Although we live in an age when technology has allowed the world to adopt a “new normal”, and find ways to function through a pandemic, it appears there is little to no monitoring of schoolchildren’s safety. Why, one wonders, are videoconference sessions not recorded? Why are students and teachers not expected to maintain the same dress code in virtual school as in live school? And why are classrooms and school buses not equipped with CCTV cameras?
It is a widely accepted theory that child sexual predators gravitate towards professions that will allow them to spend time prospective prey, from day care to teaching to just working in places that are teeming with children—like schools and orphanages.
There are some advocates for the other side too. The very teacher who was arrested, Rajagopal, was the subject of a letter of support from a particular batch of alumni. A class of students, who passed out in 2007, said he was no predator and that he had taken pains to hold extra classes to help out students, and that it was all a misunderstanding—a clash between his outmoded ideas of camaraderie and the boundaries millennial students had drawn. Another common defence is “It never happened to me” or “It never happened to my children”.
Yes, there are nuances involved. Yes, there is outright sexual harassment and then there is unintended offence caused by a generational conflict. And to ascertain which of these is in play, the investigation needs to be as nuanced. In some cases, systems of monitoring and screenshots and digital footprints have served as proof. In most cases, systems of monitoring would at the very least act as a deterrent for possible predators.
But it is not simply a question of interpretation. Prepubescent and teenage children are at a delicate age, when they are coming to terms with the changes in their bodies and the changes in the way they are perceived by the world. A girl realises she is no longer a child when someone whistles at her or tries to grope her on the street. It is at this awkward age that they are nearly always targeted by habitual sex offenders on the streets.
Schools typically place the onus on children to be “modestly dressed”. Girls who appear to take pride in their appearance or figures, who might in fact simply be trying to fit into their bodies, are often “slut-shamed”. In addition to imposing uniforms that ensure the girls are as unattractive as possible, schools often treat their male students as offenders-in-waiting. Boys are beaten for so much as talking to girls. In trying to keep students “safe”, school authorities make it all but impossible for any kind of rapport or natural relationship to exist between the two sexes. However, it appears male schoolteachers are exempt from the suspicion directed at male students.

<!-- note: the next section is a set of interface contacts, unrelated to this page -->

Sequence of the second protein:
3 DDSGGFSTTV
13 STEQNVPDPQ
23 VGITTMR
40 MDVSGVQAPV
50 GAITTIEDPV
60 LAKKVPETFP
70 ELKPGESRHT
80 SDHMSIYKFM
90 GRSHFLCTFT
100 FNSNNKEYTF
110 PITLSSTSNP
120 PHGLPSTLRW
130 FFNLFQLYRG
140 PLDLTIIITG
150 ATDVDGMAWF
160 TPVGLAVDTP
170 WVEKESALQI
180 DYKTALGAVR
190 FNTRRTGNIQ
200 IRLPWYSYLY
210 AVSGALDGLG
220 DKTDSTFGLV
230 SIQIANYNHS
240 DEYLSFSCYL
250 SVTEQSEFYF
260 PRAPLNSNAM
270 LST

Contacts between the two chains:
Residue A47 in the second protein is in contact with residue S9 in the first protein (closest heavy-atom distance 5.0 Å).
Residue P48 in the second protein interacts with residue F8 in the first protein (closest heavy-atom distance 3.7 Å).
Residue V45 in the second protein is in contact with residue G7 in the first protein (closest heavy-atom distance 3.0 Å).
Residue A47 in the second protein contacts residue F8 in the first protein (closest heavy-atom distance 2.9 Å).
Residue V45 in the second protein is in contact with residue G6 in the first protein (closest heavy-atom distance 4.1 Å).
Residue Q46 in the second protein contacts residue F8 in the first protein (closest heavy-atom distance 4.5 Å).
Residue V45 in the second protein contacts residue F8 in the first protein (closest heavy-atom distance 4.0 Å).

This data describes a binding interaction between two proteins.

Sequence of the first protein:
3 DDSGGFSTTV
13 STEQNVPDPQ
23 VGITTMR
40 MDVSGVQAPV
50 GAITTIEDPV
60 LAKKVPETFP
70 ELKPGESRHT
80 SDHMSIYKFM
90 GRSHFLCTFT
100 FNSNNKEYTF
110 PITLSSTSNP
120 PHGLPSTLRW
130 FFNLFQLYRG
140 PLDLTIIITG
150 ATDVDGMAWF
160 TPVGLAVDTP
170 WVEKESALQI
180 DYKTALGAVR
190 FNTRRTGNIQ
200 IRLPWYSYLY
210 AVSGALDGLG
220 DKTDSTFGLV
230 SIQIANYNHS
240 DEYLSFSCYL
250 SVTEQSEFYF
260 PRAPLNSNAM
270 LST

One of the major hurdles to solving sexual harassment of any kind in schools is that we believe it cannot happen under a given set of circumstances. Parents believe speaking to their children about “good touch” and “bad touch” and assuring them that channels of communication are open is most of the job done. Schools believe decades of service is character certificate enough for a teacher. The world believes that girls who are “modestly dressed” are safe, and that boys are always safe; the world also believes that women cannot be sex offenders, and one wonders how long it will be before male students speak of inappropriate behaviour from female teachers and other school staff.
Another problem is the deification of teachers—they are “gurus”, we say, and therefore elevate them to something beyond human beings, flawed like everyone else. And that is why students hesitate to speak about harassment not only from schoolteachers, but also music and dance tutors.
Yet another problem is that, just like bullying, sexual harassment is considered a rite of passage. Perhaps not in schools, but no one expects a girl to get through her teen years without being harassed on public transport or in public places. We are no longer surprised when women speak about being sexually abused in childhood by family friends and even family members.
Clearly, we need to re-evaluate the safeguards we have in place. Most schools have Sexual Harassment Committees and Safety and Security Committees, but they are constituted by staff. Their focus is most often on ensuring the media does not get hold of the story, and solving it “internally”.
But sexual harassment is not an “internal matter” of the school. One possible solution would be to circulate a list of professional counsellors whom schoolchildren can contact on a regular basis, and who will be required to report any suspected harassment to the law-and-order authorities. The education ministry should ideally have Sexual Harassment Committees and Safety and Security Committees constituted by non-staff members, and answerable only to the board or the Department of Education. India is overdue for a publicly available registry of sex offenders.
Most importantly, it must be ensured any means of monitoring the safety of schoolchildren is free from the influence of the political party in power at the state or centre.
More Columns by Nandini Krishnan:
Of celibates, temples, and kisses
Covid 19: The paranoia is important
Hathras: The power of silence
How could we not lose Kashmir?
SPB: A personal loss
Nandini is the author of Invisible Men: Inside India’s Transmasculine Networks (2018) and Hitched: The Modern Woman and Arranged Marriage (2013). She tweets @k_nandini. Her website is: www.nandinikrishnan.com